Investigating sources of infection for new disease cases is critical to effective disease management. Chronic wasting disease (CWD) was first detected among white-tailed deer (Odocoileus virginianus) in Illinois in 2002. Although CWD was focused in northern Illinois, 4 infected deer were sampled in 2011 from locations greater than 100 km south of the disease focus. We used assignment tests (Geneclass2 and Oncor) to determine a likely genetic source location for infected deer. Our baseline data set consisted of 310 deer sampled from 10 locations. From the baseline data set, we determined the most likely genetic source location of 15 CWD-positive and 15 CWD-negative deer. A total of 17–20% back-assigned to their sample location as their most likely genetic source location and the remainder of the animals cross-assigned to another location. The average distance between locations was 41.4 km for Geneclass2 and 43.4 km for Oncor (range 0.0–90.8 km). Distances between source and sampling locations were similar for positive and negative animals. Distances for males were greater than those for females using Oncor, but there was no difference in distance based on age. Because there are few barriers to gene flow for white-tailed deer, managers should reduce movement of deer in CWD-infected areas in an effort to reduce direct and indirect transmission of CWD.
The movement of individual animals, particularly dispersal and migration of infected hosts (Hosseini et al. 2006), influences the spatial spread of directly transmitted diseases (Grenfell et al. 2001; Russell et al. 2004; Hosseini et al. 2006). Directly transmitted diseases move through populations of free-ranging animals by waves (Russell et al. 2004). These waves travel away from the original site of infection and have been explained by the spread of infective “spark” individuals that move from core disease areas to new locations (Grenfell et al. 2001).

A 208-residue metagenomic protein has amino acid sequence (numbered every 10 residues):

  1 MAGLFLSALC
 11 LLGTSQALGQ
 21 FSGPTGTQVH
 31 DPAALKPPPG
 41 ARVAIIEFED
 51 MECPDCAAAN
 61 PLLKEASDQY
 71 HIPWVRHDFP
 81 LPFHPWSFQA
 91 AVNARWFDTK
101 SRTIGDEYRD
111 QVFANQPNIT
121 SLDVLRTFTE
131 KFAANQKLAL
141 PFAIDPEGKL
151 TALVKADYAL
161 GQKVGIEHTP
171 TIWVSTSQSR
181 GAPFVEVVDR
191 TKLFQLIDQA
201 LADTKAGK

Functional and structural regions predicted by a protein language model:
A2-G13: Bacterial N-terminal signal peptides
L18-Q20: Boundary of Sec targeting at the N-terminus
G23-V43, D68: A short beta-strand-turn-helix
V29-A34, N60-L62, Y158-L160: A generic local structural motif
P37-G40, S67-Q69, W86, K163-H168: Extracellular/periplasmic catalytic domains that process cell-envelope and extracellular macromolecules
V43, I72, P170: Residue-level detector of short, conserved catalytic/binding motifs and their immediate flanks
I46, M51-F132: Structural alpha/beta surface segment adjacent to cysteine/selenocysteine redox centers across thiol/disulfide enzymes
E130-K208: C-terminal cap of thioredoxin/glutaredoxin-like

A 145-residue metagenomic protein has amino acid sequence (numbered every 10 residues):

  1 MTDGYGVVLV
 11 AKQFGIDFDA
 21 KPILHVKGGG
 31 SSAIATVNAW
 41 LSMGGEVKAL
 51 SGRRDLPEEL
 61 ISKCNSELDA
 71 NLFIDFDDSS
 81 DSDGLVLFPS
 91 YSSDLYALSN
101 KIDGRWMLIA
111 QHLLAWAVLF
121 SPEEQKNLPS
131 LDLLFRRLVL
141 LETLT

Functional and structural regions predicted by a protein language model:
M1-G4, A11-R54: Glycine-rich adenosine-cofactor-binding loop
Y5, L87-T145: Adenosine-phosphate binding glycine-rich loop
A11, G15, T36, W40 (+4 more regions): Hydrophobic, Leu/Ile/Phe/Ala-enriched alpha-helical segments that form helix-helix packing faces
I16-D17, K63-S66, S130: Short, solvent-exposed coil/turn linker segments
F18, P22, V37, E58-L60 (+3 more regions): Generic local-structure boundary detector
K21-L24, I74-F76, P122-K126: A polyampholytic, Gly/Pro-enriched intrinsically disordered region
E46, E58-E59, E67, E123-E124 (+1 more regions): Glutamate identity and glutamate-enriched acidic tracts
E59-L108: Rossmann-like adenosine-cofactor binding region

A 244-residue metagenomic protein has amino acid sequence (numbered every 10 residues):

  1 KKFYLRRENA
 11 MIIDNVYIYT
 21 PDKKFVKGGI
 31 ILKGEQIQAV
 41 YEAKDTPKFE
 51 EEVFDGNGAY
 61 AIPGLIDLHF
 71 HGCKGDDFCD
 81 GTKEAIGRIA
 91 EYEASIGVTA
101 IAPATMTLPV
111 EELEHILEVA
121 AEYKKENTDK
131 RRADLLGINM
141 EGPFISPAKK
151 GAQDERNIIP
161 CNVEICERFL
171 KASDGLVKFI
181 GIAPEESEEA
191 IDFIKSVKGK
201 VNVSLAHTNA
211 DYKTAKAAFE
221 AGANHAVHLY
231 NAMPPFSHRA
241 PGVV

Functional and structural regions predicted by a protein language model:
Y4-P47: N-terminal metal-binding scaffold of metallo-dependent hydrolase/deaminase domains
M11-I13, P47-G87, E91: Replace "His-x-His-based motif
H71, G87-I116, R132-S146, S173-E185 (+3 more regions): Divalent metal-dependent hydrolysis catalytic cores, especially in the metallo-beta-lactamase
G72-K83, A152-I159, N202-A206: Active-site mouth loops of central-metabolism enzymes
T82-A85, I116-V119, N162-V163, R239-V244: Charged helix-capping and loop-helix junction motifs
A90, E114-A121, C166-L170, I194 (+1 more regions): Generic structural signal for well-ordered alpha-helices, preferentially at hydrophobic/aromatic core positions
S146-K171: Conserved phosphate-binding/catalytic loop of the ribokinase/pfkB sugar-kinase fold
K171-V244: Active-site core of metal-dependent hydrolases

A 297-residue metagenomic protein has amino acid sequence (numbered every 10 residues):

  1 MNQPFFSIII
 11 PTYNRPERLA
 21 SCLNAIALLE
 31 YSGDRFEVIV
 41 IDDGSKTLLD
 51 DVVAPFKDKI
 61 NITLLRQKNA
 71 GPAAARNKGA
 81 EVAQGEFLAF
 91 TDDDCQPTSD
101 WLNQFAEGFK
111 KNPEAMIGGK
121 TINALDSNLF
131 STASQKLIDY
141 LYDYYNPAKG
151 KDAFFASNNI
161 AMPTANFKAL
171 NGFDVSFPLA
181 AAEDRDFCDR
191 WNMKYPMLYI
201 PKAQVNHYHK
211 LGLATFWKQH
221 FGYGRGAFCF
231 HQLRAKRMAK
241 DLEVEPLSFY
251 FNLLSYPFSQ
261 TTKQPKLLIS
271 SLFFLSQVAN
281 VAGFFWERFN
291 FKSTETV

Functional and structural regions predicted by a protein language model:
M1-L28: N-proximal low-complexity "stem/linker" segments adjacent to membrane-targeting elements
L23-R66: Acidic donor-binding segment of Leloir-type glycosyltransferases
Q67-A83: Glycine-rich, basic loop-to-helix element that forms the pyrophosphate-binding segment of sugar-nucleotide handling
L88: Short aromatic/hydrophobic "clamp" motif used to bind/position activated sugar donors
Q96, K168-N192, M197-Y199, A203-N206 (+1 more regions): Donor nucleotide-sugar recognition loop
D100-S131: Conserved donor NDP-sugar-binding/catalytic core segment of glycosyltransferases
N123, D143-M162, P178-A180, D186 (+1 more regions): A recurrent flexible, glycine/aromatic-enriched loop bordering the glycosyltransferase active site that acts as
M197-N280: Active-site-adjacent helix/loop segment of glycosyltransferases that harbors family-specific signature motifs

Chronic wasting disease (CWD—Williams and Young 1980) is a fatal neurological disease of North American cervids. CWD is a transmissible spongiform encephalopathy that causes the accumulation of abnormally folded cellular prion proteins that ultimately lead to lesions in the brain. As evidenced by the emergence of the disease in recent years, CWD is considered the most contagious member of the prion family (Gilch et al. 2011). Although transmission mechanisms are still not completely understood, infection primarily occurs by horizontal transmission through direct contact (Miller et al. 1998, 2000; Miller and Williams 2003) and indirect exposure to prions in the environment (Miller and Williams 2003; Mathiason et al. 2006; Angers et al. 2009; Haley et al. 2009; Tamgüney et al. 2009). Vertical transmission from mother to fetus also may occur in white-tailed deer (Odocoileus virginianus—Nalls et al. 2013), but this transmission route is thought to be rare (Miller and Williams 2003). Clinical signs are not detectable until at least a year following exposure (Williams and Miller 2002). As animals advance through the disease, their infectivity increases and they shed more infectious prions into their environment (Williams and Miller 2002). Because CWD is contagious and invariably fatal, wildlife managers are concerned with limiting prevalence and geographic spread.
Prevalence of CWD has been attributed at least partially to animal movement (Conner and Miller 2004). Deer exhibit a variety of movement behaviors (see review in Stewart et al. 2011) that contribute to disease transmission and spread. Long-distance and frequent movements are of obvious concern to disease management, but resident deer exhibiting minimal movement within a home range have the potential to severely contaminate their environment through prion shedding (Williams and Miller 2002; Sigurdson and Miller 2003; Mathiason et al. 2006; Angers et al. 2009; Tamgüney et al. 2009; Haley et al. 2011). In areas where infected deer have shed prions into the environment, other deer will be at risk of CWD infection from environmental contamination (Miller et al. 1998). Given the fact that prions persist in the environment for years after initial contamination, infection risk also persists over time (Miller et al. 2004). If infected home ranges have a steady occupancy rate, new occupants are at risk of becoming infected and shedding additional prions into the environment, effectively producing a continuous contribution of prions. Such a state of prion load in the environment not only has the potential to infect animals that move into the area and stay for an extended period of time, but also those that visit the site for a short time and carry the infection to a new location after migration or dispersal events.